Opening Day starter? Arrieta is ready for the challenge
Throughout his life, 26-year-old right-hander has made a habit of proving doubters wrong
The exact piece of furniture isn't essential, what Arrieta did with it and why, that's the point here. The fact that its identity is in dispute, however, is fitting.
Because it's also impossible to perfectly define Arrieta, who Friday will become the youngest pitcher to start Opening Day for the Orioles since Mike Mussina in 1994.
Is the 26-year-old right-hander arrogant or confident? Is he serious, intense and self-absorbed or goofy, fun-loving and big-hearted? Those who view him from afar observe one Arrieta. Those close experience another.
"I think a lot of people see the arrogant side of him or think they see that," said Orioles' lefty Zach Britton. "But, really, he is just a confident guy. And when you get to know him, he is one of the best buddies you can have. He really is there for you whenever you need him."
When he is comfortable, Arrieta can be goofy, confident and competitive all at once. Case in point: The couch/chair story.
This much isn't disputed: Arrieta and his best college pal,St. Louis Cardinalsinfielder Matt Carpenter, were in a friend's living room two years ago before a TCU football game.
They were playfully arguing about who was stronger, with the 6-foot-3, 200-pound Carpenter needling the 6-foot-4, 225-pound Arrieta, who took matters into his own hands. Literally.
"I was joking around, saying I am way stronger than you," Carpenter said. "And then Jake just picks up the couch in the room and starts doing squats with this couch over his head. I'm like, 'This guy is unbelievable.'"
Arrieta laughs at the memory, pointing out that it was actually a sturdy smoking chair, maybe 3 ½ by 4 feet and he and Carpenter made it a competition. If Arrieta remembers correctly, he lifted it 15 times — until his wife yelled at him to put it down.
Classic Arrieta. Challenge him. Tell him he can't do something. Suggest he is inferior.
Then get out of his way as he attempts to prove you wrong.
"I think there are a lot of things that motivate me, but to put it into a few words: I think it is just wanting to be better than I can be," Arrieta said. "Whatever it might be — ping pong, jumping rope, lifting weights, running or whatever — if you can continue to strive and work better than you are capable of being, you are never going to be complacent or satisfied. And that's just the way I am."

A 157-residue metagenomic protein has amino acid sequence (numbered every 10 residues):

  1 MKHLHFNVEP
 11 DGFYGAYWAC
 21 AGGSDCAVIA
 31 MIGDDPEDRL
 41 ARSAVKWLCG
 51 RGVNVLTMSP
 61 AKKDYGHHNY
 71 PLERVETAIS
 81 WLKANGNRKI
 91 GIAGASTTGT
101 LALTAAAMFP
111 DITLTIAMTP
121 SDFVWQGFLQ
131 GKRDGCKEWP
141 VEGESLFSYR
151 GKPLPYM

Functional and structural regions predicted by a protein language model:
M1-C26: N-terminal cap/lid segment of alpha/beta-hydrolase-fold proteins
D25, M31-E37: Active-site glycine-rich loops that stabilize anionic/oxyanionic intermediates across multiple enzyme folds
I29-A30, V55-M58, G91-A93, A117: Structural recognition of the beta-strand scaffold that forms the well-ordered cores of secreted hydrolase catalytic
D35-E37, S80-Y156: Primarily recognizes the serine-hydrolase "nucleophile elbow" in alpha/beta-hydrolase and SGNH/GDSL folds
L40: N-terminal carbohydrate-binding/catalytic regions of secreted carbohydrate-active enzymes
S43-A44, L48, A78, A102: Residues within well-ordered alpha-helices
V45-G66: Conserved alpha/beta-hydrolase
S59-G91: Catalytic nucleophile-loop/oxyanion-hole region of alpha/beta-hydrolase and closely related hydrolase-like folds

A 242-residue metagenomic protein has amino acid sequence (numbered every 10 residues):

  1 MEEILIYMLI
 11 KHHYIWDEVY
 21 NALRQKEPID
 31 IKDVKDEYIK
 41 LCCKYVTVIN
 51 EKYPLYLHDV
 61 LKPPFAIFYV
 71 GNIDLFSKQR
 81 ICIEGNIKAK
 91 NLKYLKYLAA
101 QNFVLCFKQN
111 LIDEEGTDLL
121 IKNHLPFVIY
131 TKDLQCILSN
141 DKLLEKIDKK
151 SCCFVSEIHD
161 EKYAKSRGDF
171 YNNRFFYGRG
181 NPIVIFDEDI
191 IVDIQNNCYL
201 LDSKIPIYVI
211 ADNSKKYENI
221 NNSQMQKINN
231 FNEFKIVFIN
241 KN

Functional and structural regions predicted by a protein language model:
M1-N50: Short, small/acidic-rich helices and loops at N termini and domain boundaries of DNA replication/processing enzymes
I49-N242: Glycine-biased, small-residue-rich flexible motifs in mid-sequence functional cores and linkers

"His own breed of person"
That's the way Arrieta has always been, and Lou Arrieta has the pictures to prove it. Arrieta's father saw evidence of his son's intensity the first year he coached him.
"When he started playing T-ball, I took a couple pictures of him swinging the bat at 4 years old. And you can actually see the determination and the 'I-want-to-be-as-competitive-as-possible' look on his face. And he was only 4 years old," Lou Arrieta said. "Whether it was riding go-karts or home-run derby in practices … He always wanted to be No. 1."
Name the stage of his life, and there are examples of that Arrieta competitive fire.
"Any recreational sport, he could win two out of three, but if the third game I won, he'd want a rematch," said Trey Curtis, Arrieta's best friend from high school in Plano, Texas. "He'll say, 'I want a rematch. We are going to play again. It's a fluke you won.' He always has to get the last win, and he won't leave until he does."
Troy Patton, the Orioles' lefty reliever and Arrieta's best buddy on the team, says they compete in nearly everything.